The charity analysed the latest international cancer statistics which show 87.9 women per 100,000 in the UK were diagnosed with breast cancer in 2008. The figure puts Britain in ninth place among high-income countries. This compares with just 19.3 women per 100,000 in eastern Africa, which includes Kenya and Tanzania, at the bottom of low-income nations.

The highest rates of breast cancer in the world are in Belgium, which had 109.4 cases per 100,000 women in 2008. In second place is France with 99.7 cases, according to data from the International Agency for Research on Cancer.

Experts say some of the disparity between wealthy and poor countries comes from better record-keeping and diagnosis.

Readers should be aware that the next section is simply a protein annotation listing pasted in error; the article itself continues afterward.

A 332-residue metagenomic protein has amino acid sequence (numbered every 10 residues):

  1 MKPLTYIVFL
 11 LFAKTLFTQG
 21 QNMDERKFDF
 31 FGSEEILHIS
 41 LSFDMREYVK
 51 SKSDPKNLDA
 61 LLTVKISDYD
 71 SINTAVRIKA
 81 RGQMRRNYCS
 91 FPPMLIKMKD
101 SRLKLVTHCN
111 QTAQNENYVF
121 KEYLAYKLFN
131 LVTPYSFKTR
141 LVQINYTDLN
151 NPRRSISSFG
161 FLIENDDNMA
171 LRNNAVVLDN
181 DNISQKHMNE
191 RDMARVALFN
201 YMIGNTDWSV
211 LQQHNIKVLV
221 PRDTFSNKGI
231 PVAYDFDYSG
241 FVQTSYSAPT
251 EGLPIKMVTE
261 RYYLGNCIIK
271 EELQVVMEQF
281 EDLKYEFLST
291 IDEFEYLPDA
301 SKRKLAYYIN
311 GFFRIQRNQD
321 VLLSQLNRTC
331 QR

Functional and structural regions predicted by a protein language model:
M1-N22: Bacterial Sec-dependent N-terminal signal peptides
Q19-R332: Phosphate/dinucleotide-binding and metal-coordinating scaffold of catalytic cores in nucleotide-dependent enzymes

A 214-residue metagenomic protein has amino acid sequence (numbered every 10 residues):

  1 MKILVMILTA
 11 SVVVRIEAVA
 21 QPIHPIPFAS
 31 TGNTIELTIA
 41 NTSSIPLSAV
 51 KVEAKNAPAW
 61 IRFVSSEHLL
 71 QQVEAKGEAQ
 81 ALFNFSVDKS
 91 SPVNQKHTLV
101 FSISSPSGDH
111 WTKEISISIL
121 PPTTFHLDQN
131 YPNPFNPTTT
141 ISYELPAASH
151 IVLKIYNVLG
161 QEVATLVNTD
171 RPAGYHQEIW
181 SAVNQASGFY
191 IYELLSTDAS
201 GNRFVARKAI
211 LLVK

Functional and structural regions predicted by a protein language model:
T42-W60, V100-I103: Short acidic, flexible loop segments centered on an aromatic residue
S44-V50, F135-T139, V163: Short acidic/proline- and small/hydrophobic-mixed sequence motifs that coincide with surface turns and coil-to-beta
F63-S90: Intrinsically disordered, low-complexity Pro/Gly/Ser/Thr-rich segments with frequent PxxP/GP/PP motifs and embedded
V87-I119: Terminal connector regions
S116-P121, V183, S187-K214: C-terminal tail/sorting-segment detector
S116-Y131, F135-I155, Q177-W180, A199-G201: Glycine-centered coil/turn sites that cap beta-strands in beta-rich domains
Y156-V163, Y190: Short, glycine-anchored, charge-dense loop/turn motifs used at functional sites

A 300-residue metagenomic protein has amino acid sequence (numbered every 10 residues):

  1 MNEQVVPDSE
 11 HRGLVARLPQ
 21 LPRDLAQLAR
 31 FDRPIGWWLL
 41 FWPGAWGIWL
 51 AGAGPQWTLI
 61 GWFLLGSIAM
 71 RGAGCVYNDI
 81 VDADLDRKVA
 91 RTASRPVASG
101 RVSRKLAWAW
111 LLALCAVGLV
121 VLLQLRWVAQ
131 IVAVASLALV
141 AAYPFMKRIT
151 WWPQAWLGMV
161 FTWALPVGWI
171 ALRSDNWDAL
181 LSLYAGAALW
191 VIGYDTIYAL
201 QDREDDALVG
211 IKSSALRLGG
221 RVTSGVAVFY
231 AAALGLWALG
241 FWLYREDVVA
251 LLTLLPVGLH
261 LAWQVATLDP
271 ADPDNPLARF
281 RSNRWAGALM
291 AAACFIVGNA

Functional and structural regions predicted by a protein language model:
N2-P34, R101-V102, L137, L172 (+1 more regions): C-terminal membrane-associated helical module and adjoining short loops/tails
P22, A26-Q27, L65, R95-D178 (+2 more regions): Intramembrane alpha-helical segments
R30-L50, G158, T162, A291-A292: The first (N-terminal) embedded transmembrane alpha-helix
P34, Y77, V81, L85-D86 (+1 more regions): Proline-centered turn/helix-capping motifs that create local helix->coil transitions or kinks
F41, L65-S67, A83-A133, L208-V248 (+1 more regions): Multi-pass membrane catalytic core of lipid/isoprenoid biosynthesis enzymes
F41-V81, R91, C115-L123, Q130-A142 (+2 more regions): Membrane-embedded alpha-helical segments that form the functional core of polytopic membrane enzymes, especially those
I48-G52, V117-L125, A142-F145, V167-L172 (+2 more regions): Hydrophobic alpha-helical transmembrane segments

But WCRF warns that lifestyle is an important reason for the difference between high-income nations such as Britain and low-income countries.

Around 45,000 cases of breast cancer are diagnosed a year in the UK. Scientists estimate four out of every ten breast cancer cases in this country, more than 18,000 cases a year, could be prevented through women maintaining a healthy weight, drinking less alcohol and being more physically active.

Breast-feeding babies is also an important factor in helping cut the chance of developing the disease, which kills around 12,000 women annually in Britain. Women in eastern Africa drink much less alcohol than women in the UK and obesity levels are much lower, while breast-feeding rates are much higher.

Dr Rachel Thompson, deputy head of science for WCRF, said: ‘The fact that breast cancer rates in eastern Africa are so much lower than in the UK is a stark reminder that every year in this country, thousands of women are diagnosed with cancer that could have been prevented.